Morris also wrote a number of novels with settings ranging from California and the eastern U.S. to Europe and Acapulco. His novel One Day concerns the reactions of a group of people in a small town near San Francisco to the assassination of John F. Kennedy. In Orbit concerns the effect on a college town’s residents after a young criminal creates mayhem in their community. Man and Boy (1952) deals with the structure of the American family as matriarchy and features one of the most frightening and devouring mothers ever to appear in an American novel. Fire Sermon (1971) examines generational conflict in the story of an elderly man and his nephew traveling in the company of a hippie couple in the America of the late 1960s.

Morris wrote nearly forty books. His work is rich, complex, and subtle. I hope readers may be inspired to take a look at this writer whose work has still not received its due. He died on April 25, 1998.

Carl Sandburg

Carl Sandburg

Carl Sandburg stands in sharp contrast to Morris. The famous poet and Lincoln biographer was widely celebrated in his lifetime. Sandburg was born in Galesburg, Illinois in 1878, the son of Swedish immigrant parents. He left school at the age of thirteen, held a variety of jobs and wandered America as a hobo before doing a stint in the U.S. Army during the Spanish-American War. Returning home he entered Lombard College, which he attended for a number of years without taking a degree. He later became a newspaper reporter and also worked for the Social Democratic Party in Milwaukee, including serving for a time as secretary to Milwaukee’s Socialist mayor, Emil Seidel.

Sandburg moved to Chicago in 1912 and worked for several publications in the city, eventually joining the Chicago Daily News in 1917. He served on the paper through 1932. Although Sandburg had published poetry privately in 1904, it was in 1914 in Chicago that Sandburg published work that garnered attention. Harriet Monroe had established Poetry: A Magazine of Verse that year (https://buckeyemuse.wordpress.com/2014/12/23/happy-birthday-to-harriet-monroe-founder-of-poetry-a-magazine-of-verse/), and included among the early groundbreaking verse published in the journal was Sandburg’s famous poem “Chicago.” In 1916, Sandburg published his first volume of poetry: Chicago Poems. This book included famous early poems of his such as “Fog,” “Grass,” and “Nocturne in a Deserted Brickyard.”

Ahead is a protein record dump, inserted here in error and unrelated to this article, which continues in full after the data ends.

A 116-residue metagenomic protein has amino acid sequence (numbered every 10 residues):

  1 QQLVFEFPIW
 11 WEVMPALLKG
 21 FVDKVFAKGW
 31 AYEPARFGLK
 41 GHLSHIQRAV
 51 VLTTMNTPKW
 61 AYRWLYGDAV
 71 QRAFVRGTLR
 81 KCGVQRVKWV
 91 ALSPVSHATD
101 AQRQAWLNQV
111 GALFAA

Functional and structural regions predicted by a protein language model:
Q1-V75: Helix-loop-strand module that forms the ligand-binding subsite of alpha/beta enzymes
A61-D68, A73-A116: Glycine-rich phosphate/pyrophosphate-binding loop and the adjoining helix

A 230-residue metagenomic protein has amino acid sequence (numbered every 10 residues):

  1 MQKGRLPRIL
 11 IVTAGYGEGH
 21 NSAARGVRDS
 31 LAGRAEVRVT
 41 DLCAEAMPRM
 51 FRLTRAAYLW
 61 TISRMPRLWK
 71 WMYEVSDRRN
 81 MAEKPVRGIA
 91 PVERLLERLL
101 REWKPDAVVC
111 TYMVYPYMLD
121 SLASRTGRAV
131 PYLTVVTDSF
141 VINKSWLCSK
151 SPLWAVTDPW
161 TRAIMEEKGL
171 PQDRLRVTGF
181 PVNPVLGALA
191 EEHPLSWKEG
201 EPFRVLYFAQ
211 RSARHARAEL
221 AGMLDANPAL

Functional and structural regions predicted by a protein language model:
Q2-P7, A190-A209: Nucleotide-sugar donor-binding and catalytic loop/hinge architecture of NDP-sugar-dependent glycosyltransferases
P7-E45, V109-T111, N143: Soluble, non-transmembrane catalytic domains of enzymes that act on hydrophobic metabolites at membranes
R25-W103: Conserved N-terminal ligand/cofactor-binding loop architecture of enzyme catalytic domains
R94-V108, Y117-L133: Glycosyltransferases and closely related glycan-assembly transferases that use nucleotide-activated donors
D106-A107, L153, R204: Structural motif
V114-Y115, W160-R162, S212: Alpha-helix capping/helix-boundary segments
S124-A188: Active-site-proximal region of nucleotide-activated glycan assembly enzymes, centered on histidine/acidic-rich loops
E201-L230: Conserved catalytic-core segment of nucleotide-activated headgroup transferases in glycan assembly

Other famous Sandburg volumes followed: Cornhuskers (1918), Smoke and Steel (1920), Slabs of the Sunburnt West (1922), Good Morning, America (1928), and The People, Yes (1936). Sandburg also wrote stories for children, a novel called Remembrance Rock (1948), and a volume of autobiography called Always The Young Strangers (1953). Sandburg also played the guitar and liked to perform ballads and folk songs, and published a collection of American ballads and folk songs in 1927 in a book entitled  American Songbag.

"Rootabaga Stories"--Sandburg's stories for children.

“Rootabaga Stories”–Sandburg’s stories for children.

In addition, Sandburg is well known as a biographer of Lincoln. His first two volumes of biography—Abraham Lincoln: The Prairie Years— were published in 1926. Abraham Lincoln: The War Years was published in four volumes in 1939 and received the Pulitzer Prize for History. Sandburg also received the Pulitzer Prize for Poetry  in 1919 for Cornhuskers and in 1951 for his Collected Poems.

Carl Sandburg died on July 22, 1967 in Flat Rock, North Carolina.

Patrick Kerin


The Oxford Companion To American Literature, Fifth Edition. James D. Hart. Oxford University Press, New York, Oxford, 1983.

Dictionary of Midwestern Literature, Volume One: The Authors. Philip A. Greasley, General Editor. Entry on Wright Morris by Joseph J. Wydeven. Entry on Carl Sandburg by Philip A. Greasley.